Take me out to the ball game!

In today’s tutorial, we will cover everything I know about baseball (and softball) based on my personal observations. These personal observations are the direct result of watching tedious HOURS of the sport(s) interspersed by watching ADDITIONAL tedious hours of the sport(s).

But the one thing I DO love about baseball/softball? Is the simplicity of the terms used. Anyone can figure them out! [Side note: Plate and base are used interchangeably to describe a weirdly shaped, constantly dusty thing where a lot of action happens. The originating plate or base which births of all the action is called “Home.” Carry on.]

The person who’s throwing the ball over home plate? Pitch.

The person catching the ball that’s being thrown over home plate? Catch.

The person standing behind home plate who happens to be wearing a blue shirt over top of a flak jacket and who’s being all judge-y about what Pitch is doing? Blue.

There’s even a person who sits on the sidelines and does math problems in a spiral-bound book. The book has pictures of a baseball diamond in it, and prescribed lines. There’s a lot of intent, heads-down writing this person does in the book which makes the role seem like the worst role in the world.  Like, why would you make baseball even more unbearable by doing math problems during it?! Nonetheless, there’s always at least one person on each side who’s doing the math problems in the book. Imagine that! These people we call ‘Book.’

See? It’s not complicated at all. And I can even use terms like ‘Blue’ and ‘Book’ in a sentence:

  • When the Coach isn’t sure what day it is, he’ll say to the judge-y fella: “Blue, what’s the count?” Whereupon Blue will hold both his left and right hands up by his ears and flash some complicated gang signs.
  • When Blue needs a refresher course on math, he’ll sometimes say, “Book, whatcha got?” And Book will yell out the answers to his math problems, or a coupla numbers at least.  Then all within hearing nod sagely.  Afterwards one Book takes a field trip to visit the other team’s Book so they can congratulate each other on doing good math.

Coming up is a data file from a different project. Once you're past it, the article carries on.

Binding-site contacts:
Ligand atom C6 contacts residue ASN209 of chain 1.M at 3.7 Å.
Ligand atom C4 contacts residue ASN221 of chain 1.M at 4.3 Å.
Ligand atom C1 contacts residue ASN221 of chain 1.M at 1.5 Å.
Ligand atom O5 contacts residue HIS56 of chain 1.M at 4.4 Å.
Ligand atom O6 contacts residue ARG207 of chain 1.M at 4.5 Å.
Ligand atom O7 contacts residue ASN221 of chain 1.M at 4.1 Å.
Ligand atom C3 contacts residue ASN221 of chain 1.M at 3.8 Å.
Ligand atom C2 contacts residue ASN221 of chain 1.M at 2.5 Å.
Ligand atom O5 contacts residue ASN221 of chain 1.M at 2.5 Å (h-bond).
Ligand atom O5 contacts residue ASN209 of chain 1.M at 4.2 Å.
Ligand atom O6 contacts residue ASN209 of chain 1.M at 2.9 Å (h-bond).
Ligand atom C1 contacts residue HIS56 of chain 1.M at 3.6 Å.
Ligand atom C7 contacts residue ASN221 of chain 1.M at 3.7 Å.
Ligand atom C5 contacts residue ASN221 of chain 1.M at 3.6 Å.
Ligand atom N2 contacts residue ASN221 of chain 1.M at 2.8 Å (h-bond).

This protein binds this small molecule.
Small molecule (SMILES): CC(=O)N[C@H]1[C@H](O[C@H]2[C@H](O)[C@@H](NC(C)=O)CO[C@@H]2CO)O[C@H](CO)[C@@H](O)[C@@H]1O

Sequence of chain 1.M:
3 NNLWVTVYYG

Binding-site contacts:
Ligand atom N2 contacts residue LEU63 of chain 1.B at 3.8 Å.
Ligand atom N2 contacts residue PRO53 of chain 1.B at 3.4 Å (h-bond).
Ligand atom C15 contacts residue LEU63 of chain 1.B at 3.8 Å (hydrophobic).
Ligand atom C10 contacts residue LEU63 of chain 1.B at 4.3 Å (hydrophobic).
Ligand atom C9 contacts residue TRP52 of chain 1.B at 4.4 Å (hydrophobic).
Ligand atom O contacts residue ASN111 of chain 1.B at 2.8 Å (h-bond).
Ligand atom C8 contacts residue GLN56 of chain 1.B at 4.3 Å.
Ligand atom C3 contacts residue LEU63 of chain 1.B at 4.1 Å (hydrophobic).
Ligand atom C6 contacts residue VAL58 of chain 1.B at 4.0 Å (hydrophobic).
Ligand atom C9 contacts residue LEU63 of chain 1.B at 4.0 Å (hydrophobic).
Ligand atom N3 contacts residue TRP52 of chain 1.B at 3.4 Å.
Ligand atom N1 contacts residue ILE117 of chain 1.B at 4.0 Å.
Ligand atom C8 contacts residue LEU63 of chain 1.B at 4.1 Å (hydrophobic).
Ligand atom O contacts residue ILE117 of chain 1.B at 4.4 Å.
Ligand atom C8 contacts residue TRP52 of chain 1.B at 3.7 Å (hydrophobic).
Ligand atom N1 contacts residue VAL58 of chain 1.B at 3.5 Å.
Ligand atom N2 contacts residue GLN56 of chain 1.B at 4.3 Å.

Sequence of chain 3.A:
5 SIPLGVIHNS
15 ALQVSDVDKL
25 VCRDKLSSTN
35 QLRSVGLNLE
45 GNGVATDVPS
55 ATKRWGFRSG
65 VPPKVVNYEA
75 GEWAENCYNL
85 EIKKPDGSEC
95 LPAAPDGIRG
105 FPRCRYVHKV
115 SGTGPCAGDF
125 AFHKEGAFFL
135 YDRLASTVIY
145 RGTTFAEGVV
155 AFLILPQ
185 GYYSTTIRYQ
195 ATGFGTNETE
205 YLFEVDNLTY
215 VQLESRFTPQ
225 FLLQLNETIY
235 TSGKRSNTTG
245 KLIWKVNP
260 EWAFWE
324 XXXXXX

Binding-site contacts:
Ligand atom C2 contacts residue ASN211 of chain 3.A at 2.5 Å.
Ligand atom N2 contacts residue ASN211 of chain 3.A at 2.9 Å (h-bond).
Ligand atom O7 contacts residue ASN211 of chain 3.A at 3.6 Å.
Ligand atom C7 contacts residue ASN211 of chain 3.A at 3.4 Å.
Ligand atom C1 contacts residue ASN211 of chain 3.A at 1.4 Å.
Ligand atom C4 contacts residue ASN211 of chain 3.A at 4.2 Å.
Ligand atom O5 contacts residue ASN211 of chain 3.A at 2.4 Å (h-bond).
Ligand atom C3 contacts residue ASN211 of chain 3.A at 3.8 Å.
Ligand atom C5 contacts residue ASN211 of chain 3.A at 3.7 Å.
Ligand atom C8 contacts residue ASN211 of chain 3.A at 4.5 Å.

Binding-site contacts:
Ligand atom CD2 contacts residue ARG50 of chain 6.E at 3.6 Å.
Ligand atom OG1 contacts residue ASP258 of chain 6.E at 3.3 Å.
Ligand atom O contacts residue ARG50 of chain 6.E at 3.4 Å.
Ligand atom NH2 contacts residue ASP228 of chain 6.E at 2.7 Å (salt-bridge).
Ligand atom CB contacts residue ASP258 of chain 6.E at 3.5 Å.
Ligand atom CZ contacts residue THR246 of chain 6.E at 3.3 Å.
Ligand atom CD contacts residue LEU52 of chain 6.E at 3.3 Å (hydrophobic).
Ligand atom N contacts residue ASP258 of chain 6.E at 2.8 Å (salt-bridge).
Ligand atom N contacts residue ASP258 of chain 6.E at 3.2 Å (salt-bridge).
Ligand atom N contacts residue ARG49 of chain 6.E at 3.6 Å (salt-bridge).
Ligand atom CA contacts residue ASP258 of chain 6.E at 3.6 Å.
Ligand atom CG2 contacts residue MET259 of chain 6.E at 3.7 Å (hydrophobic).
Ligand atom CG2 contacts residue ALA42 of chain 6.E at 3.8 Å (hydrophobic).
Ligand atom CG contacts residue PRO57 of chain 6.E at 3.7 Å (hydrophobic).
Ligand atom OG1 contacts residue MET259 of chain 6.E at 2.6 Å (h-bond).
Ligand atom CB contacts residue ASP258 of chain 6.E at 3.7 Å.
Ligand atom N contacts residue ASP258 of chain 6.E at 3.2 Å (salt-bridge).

Perhaps this is why I don’t like baseball/softball that much: there seems to be a lot of counting and math involved.

The other thing I know about the sport(s) I’ve gotten from the one movie I’ve seen about baseball, “Bull Durham.” Coincidentally, the way Ebby Nuke LaLoosh pitches in that movie is exactly the way Sonny pitches. (Minus the sexpot redhead, ya creep. Gaah. Why do you always have to be creepy about stuff?) Sonny will blaze three strikes down the line to get the first batter out asap. Then he’ll send a pitch sailing 5 feet over Blue’s head before thumping the next two batters on the back with a ball. Eventually he gets sent, crying at having hurt others, to the outfield. (And YES! Now would be a perfect time to mention that Josie’s on a vacation far away! Come around and talk it over. So many things that I want to say…)

And that? Was a slight twist on the “80’s song for every moment in life” game we play. Those were lyrics from a song called “Your Love” released in 1985 on the debut studio album Play Deep by a group called…what else…THE OUTFIELD. Boo-yah! Variations on a theme.

Also? Everyone knows there’s no crying in baseball! So I lied. In addition to all the hours of real life baseball/softball I’ve watched, there are actually THREE movies I gotten my knowledge-of-the-sport(s) from: “Bull Durham,” which I’ve just mentioned; “A League of Their Own,” thus the ‘no crying in baseball’ quote; and “Stealing Home.” Full disclosure on that last movie: I only watched it because it had Mark Harmon in it. I thought it was about a guy who had a falling out with his family but ended up coming back to make amends by slipping in the back door of his childhood house – in effect, stealing home. I had NO IDEA it was about baseball until years later when my college baseball playing boyfriend (now husband – Hi, Hubby! Isn’t my witty, insightful blog on baseball FUN?!) explained how a person at third base can actually run home when it’s not really his turn and while everyone is looking the other way and in effect “steal” home plate, base for a score, point, whatever.

Ok, enough of all the baseball talk. The thing I find most perplexing about all of this is that a country that coined such simple and innocent terms for its national pastime also came up with phrases like ‘Eminent Domain’ and ‘Manifest Destiny.’

So, there you have it: Everything I know about baseball (and softball)…and also everything I know about America’s land expansion in the mid-1800’s.

You’re welcome.

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